The following is a summary of relevant content relating to the administration of the AstraZeneca COVID-19 vaccination in south east London, following updated advice by the JCVI on 7 May.
- Official statements on AztraZeneca COVID-19 vaccine 7 May 2021
- Summary of updated advice 7 May 2021
- Information for clinicians and staff
- Materials to support communications
- Managing suspected adverse effects in south east London
Official statements on AztraZeneca vaccine 7 May 2021
- Use of the AstraZeneca COVID-19 vaccine: JCVI statement, 7 May 2021
- MHRA Statement on the updated JCVI advice, 7 May 2021
- Government statement on the updated JCVI advice, 7 May 2021
Summary of updated advice
Summary points of updated advice on 7 May 2021:
- In addition to those aged under 30, unvaccinated adults aged 30 to 39 years who are not in a clinical priority group at higher risk of severe COVID-19 disease, should be offered an alternative to the AstraZeneca COVID-19 vaccine, where possible and only where no substantial delay or barrier in access to vaccination would arise.
- For those under 40 years who are of older age, male, obese (BMI above 30), from certain ethnic minority backgrounds or experiencing socio-economic deprivation, the risks of acquiring and/or suffering complications of COVID-19 are higher. Every effort should be made to remove barriers to accessing vaccination in those individuals.
- All those who have received a first dose of the AstraZeneca vaccine should continue to be offered a second dose of AstraZeneca vaccine, irrespective of age. The second dose will be important for longer lasting protection against COVID-19.
- The only individuals who should NOT have a second dose of AstraZeneca are patients who have experienced major venous and/or arterial thrombosis occurring with thrombocytopenia following vaccination with any COVID-19 vaccine should not receive a second dose of COVID-19 AstraZeneca vaccine.
- JCVI has also advised that everyone offered a COVID-19 vaccine should be fully informed about the benefits and risks of vaccination and give their consent accordingly.
Information for clinicians and staff
Information for healthcare workers on blood clotting (updated 7 May 2021) can be found on the PHE website along with a patient leaflet on blood clots (updated 7 May 2021) that explains the risks and benefits of the AstraZeneca vaccine for different age groups.
The SEL Referral Form for AstraZeneca alternative for patients and staff members who are eligible for COVID-19 vaccination and are within a patient group that has been specifically advised by the Joint Committee on Vaccination and Immunisation (JCVI) to be offered an alternative COVID-19 vaccine to the Oxford-AstraZeneca (AZ) vaccine (updated 10 May 2021)
Updated Patient Decision Aid – AstraZeneca (AZ) Covid-19 vaccine and the risk of blood clotting
Capillary leak syndrome is now included as a contraindication to the AZ vaccine, please see the SPC for further information. The patient decision aid (PDA) has subsequently been updated to reflect this change and is available here . The document also provides information on managing suspected adverse effects with the vaccine.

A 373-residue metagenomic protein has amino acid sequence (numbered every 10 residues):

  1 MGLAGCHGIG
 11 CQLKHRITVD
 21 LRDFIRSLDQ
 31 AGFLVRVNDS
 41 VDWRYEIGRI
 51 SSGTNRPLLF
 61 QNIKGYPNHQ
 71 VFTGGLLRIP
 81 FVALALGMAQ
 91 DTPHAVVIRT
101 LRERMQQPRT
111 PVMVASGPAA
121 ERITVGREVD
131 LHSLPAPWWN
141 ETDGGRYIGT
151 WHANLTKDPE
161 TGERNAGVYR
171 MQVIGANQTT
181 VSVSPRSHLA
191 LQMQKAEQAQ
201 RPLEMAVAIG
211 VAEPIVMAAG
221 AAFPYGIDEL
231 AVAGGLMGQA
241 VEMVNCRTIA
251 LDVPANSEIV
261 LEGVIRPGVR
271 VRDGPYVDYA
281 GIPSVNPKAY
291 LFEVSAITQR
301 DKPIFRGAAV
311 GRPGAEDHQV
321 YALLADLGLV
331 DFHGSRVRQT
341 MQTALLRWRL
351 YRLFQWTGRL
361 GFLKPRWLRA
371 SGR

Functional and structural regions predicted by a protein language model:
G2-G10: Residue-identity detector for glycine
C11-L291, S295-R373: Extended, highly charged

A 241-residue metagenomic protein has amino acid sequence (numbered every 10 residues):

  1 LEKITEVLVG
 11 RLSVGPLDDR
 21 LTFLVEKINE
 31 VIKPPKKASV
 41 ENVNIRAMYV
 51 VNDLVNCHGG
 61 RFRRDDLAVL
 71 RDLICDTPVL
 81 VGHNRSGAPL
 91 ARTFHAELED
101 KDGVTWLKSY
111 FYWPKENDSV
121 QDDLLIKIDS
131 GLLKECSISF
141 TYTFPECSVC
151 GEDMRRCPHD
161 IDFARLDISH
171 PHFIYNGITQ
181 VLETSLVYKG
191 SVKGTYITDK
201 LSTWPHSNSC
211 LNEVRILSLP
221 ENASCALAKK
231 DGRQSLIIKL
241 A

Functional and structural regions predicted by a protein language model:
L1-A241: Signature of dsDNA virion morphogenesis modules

SEL has also put together a process for managing suspected adverse effects in South East London (updated April 2021)
Other useful documents include:
- FAQs: MHRA and JCVI guidance on AstraZeneca Covid-19 and very rare clotting disorders (updated 15 April 2021)
- Guidance for regulated healthcare professionals to use when talking to patients about vaccination and blood clotting (updated 23 April 2021)
- Regulatory approval of COVID-19 Vaccine AstraZeneca (updated 15 April 2021)
- National protocol for COVID-19 Vaccine AstraZeneca (ChAdOx1-S [recombinant]) (updated 27 April 2021)
Materials to support communications with patients
- Public-facing information leaflet from PHE in multiple languages.Winton Centre analysis on communicating the benefits and harms of the AZ vaccine
- Information for people who have had their first COVID-19 vaccination
- The NHS.uk coronavirus vaccination webpage has been updated to include details about vaccination and blood clotting.
Managing Suspected Adverse Effects with Oxford/Astra-Zeneca COVID-19 Vaccination in south east London
The MHRA have published new advice (April 2021):
The benefits of administering covid-19 vaccinations continue to outweigh the risks of potential side effects, however as a precautionary measure, anyone who has symptoms four days or more after vaccination is advised to seek prompt medical advice, such as:
- a new onset of severe or persistent headache, blurred vision, confusion or seizures
- develop shortness of breath, chest pain, leg swelling or persistent abdominal pain,
- unusual skin bruising or pinpoint round spots beyond the injection site
Referral pathways and action to take: The MHRA states that the reported clots following the first AZ Covid-19 vaccination dose have been associated with a low platelet count, so please check full blood count (FBC) in any patient with suspected adverse effects.
For a confirmed DVT and confirmed PE: Urgent referral to the thrombosis team (follow local pathways)
For a suspected CVST: If clinical signs are present such as a severe headache and neurological signs refer the patient to your local emergency department and for all suspected strokes dial 999. For mild to moderate headaches, please check FBC and, if platelets are low, please refer to your local emergency department.
Please continue to report anyone who suspects they have experienced a side effect linked with their COVID-19 vaccine to the Coronavirus Yellow Card website.
Local SEL anticoagulation contact emails if you require further advice: